Learn more about how to take care of weeping willows here on the Green Pinky!
Have you ever walked through the branches of a tree? You part them with your hands as they sway in the breeze. Once you clear the cluster of thin, hanging limbs you are enveloped in its canopy and hidden from the world. Kind of a romantic thought and scene.
But the name of this majestic tree is directly derived from an act of sadness. How could something so magical earn its moniker through something so tragic?
There thoughts from every corner of recorded history that attempt to explain this. From Wicca to Christianity. From Louisiana to Czechoslovakia. Wherever you look, its symbolism is associated with something tearfully sad.
Some say that it was the lumber used to build gallows. Others say that its branches were fashioned into a cemetery ornament that represents the sadness of the grieving family. Christian texts contend that the tree weeps in eternal punishment because its branches were used to whip Jesus as he carried the cross to his crucifixion.
There’s no shortage of mystery and myth around this beautiful tragedy of a tree. But what do you really know about it? You’re not alone if it’s just the endearing appearance of its hanging limbs and questions about its name.
That’s the point of this article. Here you’ll find the facts to balance out the fantastic notions that come with weeping willow trees.
The weeping willow, salix babylonica, is a deciduous tree of Chinese origin. Its open crown of graceful ground-sweeping branches is instantly recognizable. Although it traces its roots (no pun intended) to Asia, it has now naturalized in North America. It is found in more humid climates from Ontario to Georgia and as far west as Missouri.
Weeping willows are fast growing and can gain as much as 48 inches in a year. Despite their aggressive and massive growth habits, they have a short life span of between 30 and 50 years.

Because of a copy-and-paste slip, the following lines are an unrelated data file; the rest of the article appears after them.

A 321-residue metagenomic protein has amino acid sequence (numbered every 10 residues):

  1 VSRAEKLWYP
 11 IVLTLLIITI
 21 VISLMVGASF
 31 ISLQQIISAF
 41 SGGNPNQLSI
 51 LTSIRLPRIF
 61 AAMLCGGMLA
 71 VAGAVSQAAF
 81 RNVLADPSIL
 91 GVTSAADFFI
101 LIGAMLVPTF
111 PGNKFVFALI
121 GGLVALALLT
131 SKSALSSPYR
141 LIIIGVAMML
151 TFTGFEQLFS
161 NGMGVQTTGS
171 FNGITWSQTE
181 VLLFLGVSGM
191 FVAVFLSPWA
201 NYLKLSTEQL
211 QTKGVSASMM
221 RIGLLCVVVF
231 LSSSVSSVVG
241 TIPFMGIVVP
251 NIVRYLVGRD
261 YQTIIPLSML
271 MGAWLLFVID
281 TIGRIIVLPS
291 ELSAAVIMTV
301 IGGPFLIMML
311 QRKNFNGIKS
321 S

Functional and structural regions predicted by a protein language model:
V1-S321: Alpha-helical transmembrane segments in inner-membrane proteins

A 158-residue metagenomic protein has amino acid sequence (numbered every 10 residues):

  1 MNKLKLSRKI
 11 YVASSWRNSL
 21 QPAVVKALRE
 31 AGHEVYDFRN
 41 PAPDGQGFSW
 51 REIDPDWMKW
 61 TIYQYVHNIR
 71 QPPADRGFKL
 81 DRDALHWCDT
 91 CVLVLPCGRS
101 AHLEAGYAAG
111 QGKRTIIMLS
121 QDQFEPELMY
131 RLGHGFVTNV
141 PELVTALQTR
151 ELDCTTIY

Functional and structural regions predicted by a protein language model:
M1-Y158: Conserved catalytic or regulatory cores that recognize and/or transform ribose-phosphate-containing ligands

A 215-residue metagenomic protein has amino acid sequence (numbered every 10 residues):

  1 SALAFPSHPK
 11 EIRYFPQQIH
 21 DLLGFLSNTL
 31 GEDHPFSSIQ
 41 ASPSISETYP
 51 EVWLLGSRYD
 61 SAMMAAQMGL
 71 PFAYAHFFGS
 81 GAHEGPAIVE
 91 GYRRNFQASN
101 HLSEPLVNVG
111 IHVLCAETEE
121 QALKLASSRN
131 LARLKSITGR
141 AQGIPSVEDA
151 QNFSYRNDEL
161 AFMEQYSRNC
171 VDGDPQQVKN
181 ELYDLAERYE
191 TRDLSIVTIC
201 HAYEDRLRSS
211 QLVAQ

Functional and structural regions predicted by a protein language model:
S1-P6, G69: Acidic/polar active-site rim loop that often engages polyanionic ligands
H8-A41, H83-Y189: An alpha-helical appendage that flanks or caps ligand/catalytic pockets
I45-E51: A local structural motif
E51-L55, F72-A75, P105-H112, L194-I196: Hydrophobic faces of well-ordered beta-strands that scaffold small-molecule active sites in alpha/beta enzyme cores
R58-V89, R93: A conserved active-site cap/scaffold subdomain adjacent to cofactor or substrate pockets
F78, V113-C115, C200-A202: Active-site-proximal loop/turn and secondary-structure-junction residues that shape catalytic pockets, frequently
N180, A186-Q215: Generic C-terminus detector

They can grow to be 80 feet tall, but most average out somewhere between 40 and 50 feet tall. Remarkably, the spread (width) of its canopy can be the same length as its height.
Their leaves grow to be as long as a dollar bill, but usually wind up being longer than a playing card. The flat, thin leaves are light green with silvery undersides and appear early in the year. They turn into a beautiful yellow in the fall.
When the leaves finally fall from their branches, the exposed silhouette of the individual limbs against a winter sky is stunning. That silhouette remains until late winter or early spring when it produces yellow catkins (flowers). After the beauty of the catkins comes the ugly brown fruit that are seed capsules that will eventually split open to reveal tiny green seeds.
The gray bark is rough to the touch and deeply furrowed and ridged around the base. The trunk connects to a shallow but hearty root system that you must consider when planting them.
Whether or not you believe in the magical or superstitious tales about them, there’s no denying that it is a stately specimen that can give your lawn a look of refinement.
Let’s outline the conditions that these trees need to thrive and flourish around your home.
Weeping willows have an affinity for water. That’s the reason you find them so close to ponds, lakes, and streams. In these conditions, the roots of the tree will thicken and grow great distances outward. This makes them helpful in areas that have standing water and in preventing soil erosion.